The Beach of the Cathedrals – Glenn Hubbard

 

The pseeping of pipits. The ticking

of robins. The flicking of redstarts.

Is the curtain-raiser.

 

Descend to the sand to walk up

dark naves. Arches and stacks

of schist and layered slate.

 

Stop to peer into the cracks and caves,

the patient work of tireless waves. Wait.

To hear the drip of fresh water.

 

Blue mussels in dense colonies.

Clenched goose barnacles in clusters.

Safety in numbers.

 

Near the shore

note the pools.

How they shelve.

 

Imagine the sun-tempered cool

on a day in July. The slide

in from the soft edge.

 

The sand sucks at the soles

of your shoes. Ascend,

the sound of the sea dissipating.

 

The pseeping of pipits. The ticking

of robins. The flicking of redstarts.

Is the send-off.

 


Glenn Hubbard has been writing since 2013 and lives at the foot of the Sierra de Guadarrama near Madrid. He has written a good deal of nature poetry over the years, inspired by the flora and fauna of both Spain and the UK. Some of this work has been published in journals such as Words for the Wildthe Dawntreader and Sarasvati.

all – Mark Goodwin

 

all

 

washed from

land-rim through

 

sea’s miles

 

-high-sky &

fathoms-deep

 

en

 

twined

 

light

 


Mark Goodwin is a poet-sound-artist, and speaks & writes in various ways. He is also a walker, balancer, stroller, & climber. He has a number of books & chapbooks with various poetry houses, including Leafe Press, Longbarrow Press, Nine Arches Press, & Shearsman Books. His poetry was included in The Ground Aslant – An Anthology of Radical Landscape Poetry edited by Harriet Tarlo (Shearsman Books 2011) and The Footing edited by Brian Lewis (Longbarrow Press 2013).  His latest chapbook – a compressed mountain travelogue called Erodes On Air – was recently published in North America by Middle Creek. Mark lives with his partner on a narrowboat just north of Leicester. He tweets poems from @kramawoodgin, and some of his sound-enhanced poetry is here: https://markgoodwin-poet-sound-artist.bandcamp.com.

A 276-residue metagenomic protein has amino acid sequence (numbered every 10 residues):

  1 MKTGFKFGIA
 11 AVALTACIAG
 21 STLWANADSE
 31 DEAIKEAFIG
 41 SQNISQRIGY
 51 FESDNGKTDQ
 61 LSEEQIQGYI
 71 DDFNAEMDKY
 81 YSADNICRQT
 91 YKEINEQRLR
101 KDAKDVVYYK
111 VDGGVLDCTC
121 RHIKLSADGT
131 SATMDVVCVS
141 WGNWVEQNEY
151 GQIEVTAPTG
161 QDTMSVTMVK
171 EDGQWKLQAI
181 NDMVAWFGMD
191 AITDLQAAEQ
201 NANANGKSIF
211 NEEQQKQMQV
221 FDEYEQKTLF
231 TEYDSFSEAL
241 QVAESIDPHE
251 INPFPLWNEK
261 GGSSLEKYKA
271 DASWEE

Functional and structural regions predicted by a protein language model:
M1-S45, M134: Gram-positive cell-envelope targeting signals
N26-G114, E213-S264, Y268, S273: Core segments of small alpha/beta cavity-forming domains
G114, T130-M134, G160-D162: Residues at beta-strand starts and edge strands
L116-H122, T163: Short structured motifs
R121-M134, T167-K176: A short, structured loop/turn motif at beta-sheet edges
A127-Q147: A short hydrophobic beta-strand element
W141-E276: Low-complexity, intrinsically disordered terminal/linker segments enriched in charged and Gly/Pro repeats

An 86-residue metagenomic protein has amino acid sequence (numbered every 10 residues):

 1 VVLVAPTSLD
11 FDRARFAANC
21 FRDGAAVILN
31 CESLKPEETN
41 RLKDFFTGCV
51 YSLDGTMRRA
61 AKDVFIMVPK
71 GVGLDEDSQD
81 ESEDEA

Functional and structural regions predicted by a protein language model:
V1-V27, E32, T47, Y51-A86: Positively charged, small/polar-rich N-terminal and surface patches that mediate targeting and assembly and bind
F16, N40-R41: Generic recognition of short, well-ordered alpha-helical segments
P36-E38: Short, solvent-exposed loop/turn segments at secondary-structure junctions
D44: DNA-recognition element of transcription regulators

Arran Postcard – Anna Percy

 

Dear T.

I know you have cycled on the coast road where I bumped along on the bus I haven’t asked if you stopped here at Kildonan where seals are promised or whether in fact the flop of their sea adapted bodies fills you with the same glee a fortification crumbles in a dark stone on the hill a look out a warning place the first line of defence the current light house sits on an islet must be lonely have to row back and forth to find another body the sun has started to blaze and yet the sea froze my toes a swimming costume was a dare to the water the water itself is all subtle movement and glitter past the sand everything is bands of blue and white you would swim.

 


Anna Percy has been writing for the page, stage and publication since 2004 mostly in the North of England. In 2010 she co founded the feminist collective Stirred Poetry. She has three full length collections with Flapjack Press. This poem is from an upcoming pamphlet The Everlasting Now from Some Roast Poets.

Carnota – Elizabeth Gibson

 

We are in a glass dome of summer – pick us up and shake us,

and pollen-dust will swirl around us. The delirious strip of sea